I’m such a shocking blogger. Only just realised a few days ago that I haven’t posted anything here in about four months. Thought I’d compile a list; try to compress four months worth of reading notes into one post –
(1) The Glass Palace, Amitav Ghosh
I have this love-hate relationship with Ghosh, where I don’t much like his writing style, and yet I find his books so compelling. The characters in The Glass Palace were very endearing. In scope, it was impressive, though overly-ambitious. Lovely book, flawed execution.
Ghosh is one of those sort of fairly traditional storytelling types but is immediately ‘postmodern’ and ‘post-colonial’ and ‘exotic’ because he’s a 21st century non-white novelist who writes in English. Reviews on the covers of his books will generally read along the lines of:-
‘One of the most dazzling post-colonial voices of the subcontinent!’
‘You feel that Ghosh speaks with the true voice of the sub-continent, wise, superstitious and set firmly in age-old ritual’ (Birmingham Post) – ah, right.
Sweet Buddha, he’s not Ghandi resurrected. Let’s do away with the Orientalism, and the anachronistic stereotypes. Could it be that this, in the age of political correctness, is a subtle refusal to criticize ‘postcolonial’ writing?
I agree that Ghosh’s novels are wonderful. I love the detail, the scope, and even the pompousness with which he writes. But Ghosh is sort of an acquired taste, like a slightly cloying musk perfume that lingers in the air long after you spray it. It mellows on the mind after a while, but on the first read it’s like, “wait a minute. This isn’t, as the Belfast Telegraph puts it, a voice which ‘renders even the most historical of passages wonderfully readable’! It’s like he’s inserted paragraphs from Wikipedia articles straight into the novel”. Or even, “did I see this in The Bold and The Beautiful?” (or insert whichever daytime soap you prefer).
After a while, though, those things are kind of endearing. You can’t deny that he’s a great storyteller. And as much as those gasping and applauding critics annoy me, there is something extremely alluring and exotic about his novels.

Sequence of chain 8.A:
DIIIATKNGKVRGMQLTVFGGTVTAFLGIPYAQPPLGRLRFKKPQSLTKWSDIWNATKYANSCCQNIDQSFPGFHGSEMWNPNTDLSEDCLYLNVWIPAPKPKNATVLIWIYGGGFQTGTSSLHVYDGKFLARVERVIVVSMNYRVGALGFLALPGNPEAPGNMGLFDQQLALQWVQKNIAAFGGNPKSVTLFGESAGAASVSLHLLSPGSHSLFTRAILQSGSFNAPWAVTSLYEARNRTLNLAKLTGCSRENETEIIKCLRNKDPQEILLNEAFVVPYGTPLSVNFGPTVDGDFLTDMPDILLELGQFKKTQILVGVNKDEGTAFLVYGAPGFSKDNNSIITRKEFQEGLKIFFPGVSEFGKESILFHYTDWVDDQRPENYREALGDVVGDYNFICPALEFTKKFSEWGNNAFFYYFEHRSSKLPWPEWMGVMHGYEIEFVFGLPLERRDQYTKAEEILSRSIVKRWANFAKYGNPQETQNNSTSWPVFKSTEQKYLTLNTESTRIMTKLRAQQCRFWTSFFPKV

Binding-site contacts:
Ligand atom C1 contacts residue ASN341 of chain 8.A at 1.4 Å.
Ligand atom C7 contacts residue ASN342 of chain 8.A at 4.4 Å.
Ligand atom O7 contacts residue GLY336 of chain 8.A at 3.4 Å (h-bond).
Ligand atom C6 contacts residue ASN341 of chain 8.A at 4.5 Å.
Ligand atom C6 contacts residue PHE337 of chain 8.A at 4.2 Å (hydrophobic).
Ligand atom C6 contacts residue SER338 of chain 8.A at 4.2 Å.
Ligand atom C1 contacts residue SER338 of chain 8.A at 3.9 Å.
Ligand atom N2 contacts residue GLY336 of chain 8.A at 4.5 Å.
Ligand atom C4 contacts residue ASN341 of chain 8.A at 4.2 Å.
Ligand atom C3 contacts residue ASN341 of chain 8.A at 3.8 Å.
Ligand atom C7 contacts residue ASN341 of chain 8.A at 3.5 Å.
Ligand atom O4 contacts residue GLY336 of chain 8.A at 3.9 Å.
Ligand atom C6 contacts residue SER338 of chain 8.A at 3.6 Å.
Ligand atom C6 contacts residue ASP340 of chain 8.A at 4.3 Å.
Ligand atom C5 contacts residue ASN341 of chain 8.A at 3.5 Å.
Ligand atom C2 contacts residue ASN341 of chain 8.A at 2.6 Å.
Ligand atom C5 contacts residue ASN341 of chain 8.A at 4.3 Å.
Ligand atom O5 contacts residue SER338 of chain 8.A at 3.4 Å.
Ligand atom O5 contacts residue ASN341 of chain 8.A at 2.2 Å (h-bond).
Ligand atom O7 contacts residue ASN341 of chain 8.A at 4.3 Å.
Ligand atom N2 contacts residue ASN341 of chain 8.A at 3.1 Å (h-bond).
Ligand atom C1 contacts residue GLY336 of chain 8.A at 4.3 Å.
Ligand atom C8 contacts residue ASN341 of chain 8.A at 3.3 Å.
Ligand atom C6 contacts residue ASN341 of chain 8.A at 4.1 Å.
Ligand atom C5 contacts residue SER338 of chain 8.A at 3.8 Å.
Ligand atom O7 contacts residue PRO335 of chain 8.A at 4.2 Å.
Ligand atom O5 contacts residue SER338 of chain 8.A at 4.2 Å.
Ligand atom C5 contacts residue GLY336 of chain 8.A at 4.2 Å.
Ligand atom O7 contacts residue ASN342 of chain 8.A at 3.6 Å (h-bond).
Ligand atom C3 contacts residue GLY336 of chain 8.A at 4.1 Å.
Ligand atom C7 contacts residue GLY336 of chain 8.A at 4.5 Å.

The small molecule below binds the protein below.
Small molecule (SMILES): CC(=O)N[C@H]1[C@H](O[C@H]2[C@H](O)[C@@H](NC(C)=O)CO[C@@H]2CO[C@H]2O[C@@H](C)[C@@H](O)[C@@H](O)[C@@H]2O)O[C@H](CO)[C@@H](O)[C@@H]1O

(2) Fictions, Borges
First encounter with Borges. Love that he is so bizarre, and otherwordly, dazzlingly surreal and playful yet earnest at the same time. Still, I felt as though I was grappling around the edges without really digging into it.
(3) The Map of Love, Ahdaf Soueif
This book is rampant with Orientalism, in the Edward Said sense of the word. Not an altogether bad read, but full of romanticism, poorly constructed (absurd at times) cookie-cutter romance, Middle Eastern stereotypes and long political digressions. Unsure if it’s a homage or a parody. Soueif claims she was aspiring towards something ‘Mills and Boon-ish’ but I can’t understand why any writer would do that unless it was with satirical intent.
(4) War and Peace, Tolstoy
Took me a while to complete this one (no surprises there). More thoughts later – it deserves a full post.
(5) Kafka on the Shore, Murakami
My second Murakami, after Norwegian Wood. Reading Murakami is like watching a Hayao Miyazaki film. Surreal. Dreamlike. I don’t wish to sort of push the two together simply because they’re both Japanese, but I re-watched Howl’s Moving Castle the other day, and they have the same sort of ethereal feel. When they infuse their literature and art with the supernatural, the metaphysical, the fantastical, it doesn’t seem at all out of place.
(6) One Hundred Years of Solitude, Marquez
Sensuous, boldly written, masterful. The characters are horribly flawed and in some cases perverse, but ever so human, and ever so quirky and lovable. What I love most about Marquez is his ability to write such delectable, evocative prose. I get chills down my spine just from reading his charming, well-formed sentences.
(7) The Calligrapher’s Daughter, Eugenia Kim
Quite poorly written, but because it’s so rare to find any sort of literature written for/by the Korean diaspora, I always find it necessary to read things that are written by writers like Eugenia Kim. I had high hopes for this book (such a pretty cover too), but the writing was far from polished. Still an enjoyable read, though. More so because I feel such a cultural affinity towards the people and themes in the book, and because it did have a uniquely Korean flavour to it.